What other wisdom can I gain from this time period? Our final card is the Knight of Pentacles. This Knight is a slow, steady force who keeps working and working and working at their goals. They have far more patience and discipline than their fellow Knights in the other suits. And ancient Egypt was certainly a culture that valued industriousness and hard, patient work. The wisdom I can pull from ancient Egypt is to practice consistency and steady progress. Even if the steps I take towards my goals are small and slow, I should keep taking them faithfully. 

And that’s the spread! If you give it a try, I’d love to hear what time period you chose and what wisdom you gained from the reading. And happy birthday and soon-to-be graduation, B. I’m so hecking proud of you. Someday we’ll write a book on the history of tarot together and it will be fantastic.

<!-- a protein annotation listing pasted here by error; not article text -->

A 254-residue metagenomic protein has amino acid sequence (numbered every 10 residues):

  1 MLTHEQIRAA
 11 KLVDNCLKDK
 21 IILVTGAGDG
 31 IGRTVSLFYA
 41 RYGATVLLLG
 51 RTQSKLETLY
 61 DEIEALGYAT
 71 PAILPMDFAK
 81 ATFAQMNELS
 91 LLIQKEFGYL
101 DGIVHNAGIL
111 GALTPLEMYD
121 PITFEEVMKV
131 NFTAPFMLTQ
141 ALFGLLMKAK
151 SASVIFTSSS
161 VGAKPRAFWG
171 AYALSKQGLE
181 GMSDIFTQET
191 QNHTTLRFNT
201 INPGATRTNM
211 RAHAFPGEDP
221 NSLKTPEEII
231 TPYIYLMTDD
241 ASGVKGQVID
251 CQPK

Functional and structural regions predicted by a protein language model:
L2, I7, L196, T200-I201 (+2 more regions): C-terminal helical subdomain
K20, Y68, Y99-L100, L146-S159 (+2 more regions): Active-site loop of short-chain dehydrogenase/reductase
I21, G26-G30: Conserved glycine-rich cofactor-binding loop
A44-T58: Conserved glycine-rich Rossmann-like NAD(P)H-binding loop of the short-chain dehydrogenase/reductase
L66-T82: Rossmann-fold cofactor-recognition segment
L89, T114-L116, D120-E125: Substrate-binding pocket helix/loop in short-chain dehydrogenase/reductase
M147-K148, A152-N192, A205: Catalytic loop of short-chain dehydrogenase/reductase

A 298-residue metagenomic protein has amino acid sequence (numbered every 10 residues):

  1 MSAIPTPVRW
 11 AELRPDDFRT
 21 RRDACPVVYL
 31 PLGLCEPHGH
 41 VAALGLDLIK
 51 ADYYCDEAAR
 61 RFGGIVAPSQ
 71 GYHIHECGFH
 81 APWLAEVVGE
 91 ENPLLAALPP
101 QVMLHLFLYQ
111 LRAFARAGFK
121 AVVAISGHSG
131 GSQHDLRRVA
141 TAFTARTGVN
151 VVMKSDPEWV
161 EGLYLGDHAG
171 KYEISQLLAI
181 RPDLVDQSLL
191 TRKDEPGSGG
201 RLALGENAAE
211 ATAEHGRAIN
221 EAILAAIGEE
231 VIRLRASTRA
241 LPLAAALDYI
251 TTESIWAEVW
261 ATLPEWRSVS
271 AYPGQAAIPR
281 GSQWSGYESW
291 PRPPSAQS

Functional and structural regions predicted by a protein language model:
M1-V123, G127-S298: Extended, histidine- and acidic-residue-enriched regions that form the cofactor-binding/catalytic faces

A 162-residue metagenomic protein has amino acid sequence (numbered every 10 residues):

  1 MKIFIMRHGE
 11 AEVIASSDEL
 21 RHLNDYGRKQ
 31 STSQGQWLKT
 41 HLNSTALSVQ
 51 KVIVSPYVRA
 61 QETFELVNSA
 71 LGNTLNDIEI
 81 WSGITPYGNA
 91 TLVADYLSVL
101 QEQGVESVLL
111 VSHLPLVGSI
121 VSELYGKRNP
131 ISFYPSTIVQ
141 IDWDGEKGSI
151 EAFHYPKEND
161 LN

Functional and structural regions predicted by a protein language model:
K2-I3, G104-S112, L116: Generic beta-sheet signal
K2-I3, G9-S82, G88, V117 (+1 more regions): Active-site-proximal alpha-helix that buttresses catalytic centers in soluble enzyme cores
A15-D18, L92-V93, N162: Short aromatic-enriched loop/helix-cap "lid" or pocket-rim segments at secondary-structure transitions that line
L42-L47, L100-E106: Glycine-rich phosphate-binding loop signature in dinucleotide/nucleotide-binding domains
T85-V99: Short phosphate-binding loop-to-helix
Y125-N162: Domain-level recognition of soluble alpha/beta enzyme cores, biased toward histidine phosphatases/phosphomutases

Tarot Spread: Connecting with History Tiny Witchcraft

Published by Ru-Lee Story

Tea-drinking, asexual, agender tarot practitioner and author battling chronic illness and social injustices. Not necessarily in that order. They/them or ey/em.